Highlights from Reuters coverage of Nigeria over the last seven days
In this week’s round-up: central bank levies $1.3bn charge on banks for loan target failure, South Africa and Nigeria agree trade deals, lawmakers increase 2020 budget outline, and 19 freed from baby factory.
- Nigeria’s central bank has levied a charge on 12 banks for a total of more than 400 billion naira ($1.3 billion) for failing to increase loans to meet a regulatory target, three banking sources and one of the lenders told Reuters. The central bank asked lenders in July to maintain a ratio of lending out at least 60% of deposits by September or face a higher cash reserve levy, part of measures aimed at getting credit flowing in Africa’s biggest economy. The cash reserve requirement in Nigeria is 22.5%. However, the regulator has said that banks which fail to meet its new minimum loan target will face a higher cash reserve requirement equal to 50% of the lending shortfall. The funds will go into the cash reserve requirement and will not be available to the banks, the spokesman said. Lenders have asked the central bank to review the charge because the regulator did not stick with the cut off date it published when the policy was announced, one banking source told Reuters. The central bank has been seeking to boost credit to businesses and consumers following recession in Nigeria, but lending has yet to pick up. With growth slow, banks prefer to park cash in risk-free government securities rather than lend to companies and consumers. Since the 2016 recession, lenders have done little to expand credit in Nigeria, blaming a weak economy after a 2014 oil price crash and a currency crisis that made loans go sour. Analysts fear growing credit quickly could weaken asset quality and capital buffers.
- South Africa and Nigeria signed 30 trade and cooperation agreements, weeks after a wave of violence against Nigerian nationals in Johannesburg and Pretoria had strained relations between Africa’s top two economies. Presidents Cyril Ramaphosa and Muhammadu Buhari, at the conclusion of a two-day visit by the Nigerian leader, said they regretted the violence and subsequent retaliation in Nigeria against South African businesses, pledging instead to deepen trade ties. Ramaphosa said the two countries had sealed 32 bilateral agreements and memoranda of understanding covering trade and industry, science and technology, defence, agriculture and energy. Nigeria accounts for 64 percent of South Africa’s total trade with the West African Region and is one of its largest trading partners on the continent. In September, mobs armed with makeshift weapons attacked businesses and homes owned by foreigners, leading to at least 10 deaths, dozens of injuries and up to 400 arrests. “The recent acts of xenophobic attacks on our compatriots and other Africans in South Africa are shocking to me, Nigerians and indeed Africa. It was an embarrassment to the continent,” Buhari told a town hall meeting with Nigerians living in South Africa during his visit.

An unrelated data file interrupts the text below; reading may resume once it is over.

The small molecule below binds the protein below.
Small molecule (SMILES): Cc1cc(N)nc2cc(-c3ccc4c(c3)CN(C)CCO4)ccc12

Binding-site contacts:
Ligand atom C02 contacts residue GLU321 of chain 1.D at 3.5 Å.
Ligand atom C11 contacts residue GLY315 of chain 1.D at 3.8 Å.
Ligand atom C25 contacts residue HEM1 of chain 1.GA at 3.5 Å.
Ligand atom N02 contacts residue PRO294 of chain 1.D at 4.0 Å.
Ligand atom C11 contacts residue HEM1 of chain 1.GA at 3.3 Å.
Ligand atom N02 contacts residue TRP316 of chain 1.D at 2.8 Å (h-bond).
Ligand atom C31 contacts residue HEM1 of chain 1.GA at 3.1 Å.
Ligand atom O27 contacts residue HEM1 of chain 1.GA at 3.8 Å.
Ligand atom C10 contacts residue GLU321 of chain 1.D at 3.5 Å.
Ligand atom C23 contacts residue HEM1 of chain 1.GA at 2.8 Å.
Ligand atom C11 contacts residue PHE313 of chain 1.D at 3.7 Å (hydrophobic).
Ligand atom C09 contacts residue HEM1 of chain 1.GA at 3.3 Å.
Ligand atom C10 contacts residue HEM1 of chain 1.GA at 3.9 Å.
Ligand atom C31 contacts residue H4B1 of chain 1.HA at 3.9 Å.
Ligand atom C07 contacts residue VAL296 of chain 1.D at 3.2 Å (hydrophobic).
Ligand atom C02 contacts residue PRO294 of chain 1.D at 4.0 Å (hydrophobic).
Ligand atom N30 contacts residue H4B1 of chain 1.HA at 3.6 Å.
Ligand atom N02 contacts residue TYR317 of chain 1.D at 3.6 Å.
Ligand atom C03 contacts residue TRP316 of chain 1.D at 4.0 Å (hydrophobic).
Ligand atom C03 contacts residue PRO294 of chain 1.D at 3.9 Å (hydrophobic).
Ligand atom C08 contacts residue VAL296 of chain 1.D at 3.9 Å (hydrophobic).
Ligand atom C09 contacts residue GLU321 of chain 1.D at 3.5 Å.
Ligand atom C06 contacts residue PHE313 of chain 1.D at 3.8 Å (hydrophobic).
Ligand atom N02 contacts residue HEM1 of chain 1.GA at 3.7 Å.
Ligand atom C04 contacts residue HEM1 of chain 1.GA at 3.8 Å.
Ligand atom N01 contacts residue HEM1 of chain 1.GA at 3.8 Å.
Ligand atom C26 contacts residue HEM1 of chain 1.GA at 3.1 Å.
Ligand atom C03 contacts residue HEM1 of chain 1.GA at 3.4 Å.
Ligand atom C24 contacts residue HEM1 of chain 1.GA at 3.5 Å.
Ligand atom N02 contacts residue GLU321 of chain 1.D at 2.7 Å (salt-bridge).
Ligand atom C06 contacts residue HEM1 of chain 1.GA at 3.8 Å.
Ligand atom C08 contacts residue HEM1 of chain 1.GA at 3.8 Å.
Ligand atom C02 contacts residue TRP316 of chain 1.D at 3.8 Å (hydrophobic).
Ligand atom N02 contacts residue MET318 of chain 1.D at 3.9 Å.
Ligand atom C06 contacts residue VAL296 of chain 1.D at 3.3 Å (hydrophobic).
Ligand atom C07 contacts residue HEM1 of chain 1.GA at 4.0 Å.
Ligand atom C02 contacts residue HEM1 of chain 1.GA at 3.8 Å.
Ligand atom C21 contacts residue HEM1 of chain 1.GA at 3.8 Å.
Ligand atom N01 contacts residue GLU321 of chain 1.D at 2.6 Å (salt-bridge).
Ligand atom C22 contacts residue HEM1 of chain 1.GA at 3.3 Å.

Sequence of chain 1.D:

- Nigerian lawmakers increased the value of the country’s 2020 budget outline to 10.729 trillion naira ($35 billion) based on expectations of higher oil prices. The legislature passed a medium-term expenditure framework that increased the anticipated oil price to $57 per barrel from a previous $55 per barrel. That pushed the budget up from 10.002 trillion naira. The document is a plan Nigeria uses to prepare its annual budget. The finance minister submits the framework to the legislature, which must then approve the document.
- Police in the commercial capital, Lagos, have freed 19 women and girls who had mostly been abducted and impregnated by captors planning to sell their babies. The girls and women, aged from 15 to 28, had been brought from all over Nigeria with promises of work, Lagos police said on Monday. Four babies were also found. “Baby factories”, as such premises are widely known, are most common in parts of eastern Nigeria. “The young women were mostly abducted by the suspects for the purpose of getting them pregnant and selling the babies to potential buyers. The girls were tricked with employment as domestic staff in Lagos,” said Lagos police spokesman Bala Elkana. “Boys are sold for 500,000 naira ($1,630) and girls for 300,000 naira ($980).” One of the freed women, who did not want to be named, said she had been impregnated by her boyfriend and told by her aunt that there was a job for her in Lagos. She said a woman to whom she was introduced had induced her labour when she was seven months pregnant. “After being in labour for three days, that was when police raided the place and took all of them. The baby came out weak and finally died,” she told Reuters.